We’ll be relying on our Trangia to cook up those dehydrated ‘meals’.
As yet, untasted. We’re carrying food for two for 4 days, but hoping to supplement with cafe and pub grub as it appears along the way.

So this August bank holiday Dave and I will set out by numerous local trains to reach St. Bees, (wearing our face masks obviously) and on the 1st of September, just before our joint birthday and the autumn equinox, set off on foot to climb up into those extraordinary Lakeland Fells full of anticipation and very full, heavy packs. We anticipate reaching the shore of the North Sea at Robin Hood’s Bay on September 18th. However, as this year has taught us all, this plan may have to change. Better to depart prepared to go with the flow according to weather, health and local lockdown’s I expect.

The Coast to Coast

Given I was blessed to be raised in Edale within Derbyshire’s Peak District national park – where the story of the modern walking movement began in 1932 with the Mass Trespass on Kinder Scout – it’s perhaps not surprising that I have grown into taking up long-distance walking as my preferred way to spend annual leave. Growing up, my siblings and I roamed Kinder Scout; be it with mum for a picnic after school, or on the annual primary school walk to Kinder Downfall led by the vicar, or alone as moody teenagers when we usually stormed out the house in a huff. I have run those hills, hidden in the peat gruff writing unrequited love letters and on more than one occasion, dreamt of far-flung adventures inspired by the many outdoor enthusiasts I met whilst working in both the village pubs. I have signed a fair number of those Pennine Way completion certificates when working weekend shifts at the Nags Head. Many walkers are drawn to Edale to start or finish the 272-mile Pennine Way – inaugurated by the Ramblers’ Association in 1965 – but I have NEVER been drawn to walk the Pennine Way! I know Edale residents who have done it, but their narrated experience in the pub upon return, confirms my worst suspicions about the route. In fact, Wainwright himself famously declared that:

“I finished the Pennine Way with relief, the Coast to Coast walk with regret. That’s the difference.”

(Arthur Wainwright, June 1972)

Meanwhile, I have no idea if and how I’ll finish the Coast to Coast (just like the Clipper 2019-20 race then!).

Dr Rumble rambles on 😉

Testing out our kit, knees and lower backs on Dartmoor in early August.
“Where did you say we were meant to be again?”

Feel the Fear and Do it Anyway

This summer I went swimming

this summer I might have drowned,

but I held my breath

and I kicked my feet

and I moved my arms around

moved my arms around.

Loudon wainwright III – ‘Swimming Song’

Contrary to all that I was building up to this year, I have not ended up spending these last few months having the Pacific and Atlantic lash into my face or deluge my boots. Unlike some of my team mates who did get to race in previous legs in autumn and winter 2019, I have not lived through the experience of being slammed by a rogue wave into the cockpit floor or main sheet traveller and losing my front teeth and breaking a few ribs in the process. 2020 has proved to be dramatic in other ways.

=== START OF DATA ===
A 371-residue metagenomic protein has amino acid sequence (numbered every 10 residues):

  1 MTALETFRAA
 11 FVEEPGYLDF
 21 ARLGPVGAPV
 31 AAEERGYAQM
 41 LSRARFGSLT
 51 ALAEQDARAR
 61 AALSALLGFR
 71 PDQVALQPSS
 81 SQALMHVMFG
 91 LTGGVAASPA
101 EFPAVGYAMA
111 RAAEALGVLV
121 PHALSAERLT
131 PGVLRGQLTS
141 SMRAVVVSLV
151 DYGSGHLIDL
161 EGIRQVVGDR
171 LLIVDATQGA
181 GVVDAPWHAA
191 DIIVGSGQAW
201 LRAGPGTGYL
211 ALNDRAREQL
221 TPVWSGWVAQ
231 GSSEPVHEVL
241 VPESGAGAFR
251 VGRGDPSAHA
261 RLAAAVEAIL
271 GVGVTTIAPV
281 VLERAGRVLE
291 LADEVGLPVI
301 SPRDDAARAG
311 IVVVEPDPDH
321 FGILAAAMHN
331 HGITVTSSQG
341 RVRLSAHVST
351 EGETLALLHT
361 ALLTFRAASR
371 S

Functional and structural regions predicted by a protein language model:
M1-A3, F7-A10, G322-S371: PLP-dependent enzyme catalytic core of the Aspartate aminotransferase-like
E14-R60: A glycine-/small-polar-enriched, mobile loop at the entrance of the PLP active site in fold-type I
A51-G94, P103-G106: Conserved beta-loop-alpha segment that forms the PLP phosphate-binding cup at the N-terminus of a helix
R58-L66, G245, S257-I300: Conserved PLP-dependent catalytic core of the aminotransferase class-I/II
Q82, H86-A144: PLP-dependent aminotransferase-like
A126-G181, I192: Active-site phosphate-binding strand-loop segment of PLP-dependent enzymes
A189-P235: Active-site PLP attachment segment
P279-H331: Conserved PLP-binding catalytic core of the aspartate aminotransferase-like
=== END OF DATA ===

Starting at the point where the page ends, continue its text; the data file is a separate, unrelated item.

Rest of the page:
As for gig rowing, well, it’s definitely not happening for 2020, as it’s impossible to follow social distancing guidelines when the activity requires 6 oarsmen and a cox to sit together in a 32-foot clinker-built rowing boat.

But…(there’s always a but and an alternative somewhere)…without any intention on my part, I have started a weekly river swim with a dear friend and work colleague. Neither of us had river swimming noted as a 2020 new year’s resolution, but when options for access to outdoor space become very limited and the temperature starts to rise in a city, it is rather inevitable we have both found companionship and solace in a brief dip in a river located roughly halfway between our respective cities of residence – Bath and Bristol.

Luckily for both for us, this little foray into the River Avon enables us both to get away from our desks and home life, whilst following social distancing regulations. I also relish taking to the saddle and escaping the city for an hour or so along the cycle path and seeing a horizon without buildings.

The first time we met for our inaugural dip was 9am on a Friday, so the cycle path was quiet except for runners and racy cyclists who don’t believe in slowing down, even for a blind bend. Like us, there were other women swimming alone or in pairs and the day looked like it could turn out to be a sunny one.

My friend has a fear of losing touch with the ground beneath her feet; an irrational fear she disclosed she acquired after watching Jaws as a kid, and I have an irrational fear of touching something I can’t see in the water like an eel. I do not enjoy swimming in the sea when there’s lots of seaweed or in rivers where there’s long weeds, as just the brushing of them on my legs leaves me paranoid I am about to be attacked by an amphibian or reptile. So we made a good co-dependent team, each trying to calm and smooth away the other’s fears. We both made it into the river, so a big hurdle was overcome there. The next hurdle to overcome was getting my friend to swim out into the river and for me to stop mentally visualising that I am about to be attacked by an aggressive pike. All was going well, we both bobbed around in the serenity of the river’s bend gazing up at the clouds as we floated on our backs and sighted rabbits in the meadow that meets the river. We happily floated about delighting in sightings of swallows, house martins and red kite gliding overhead. Then I saw it, and I did a double take. My instinct was to scream (but I didn’t).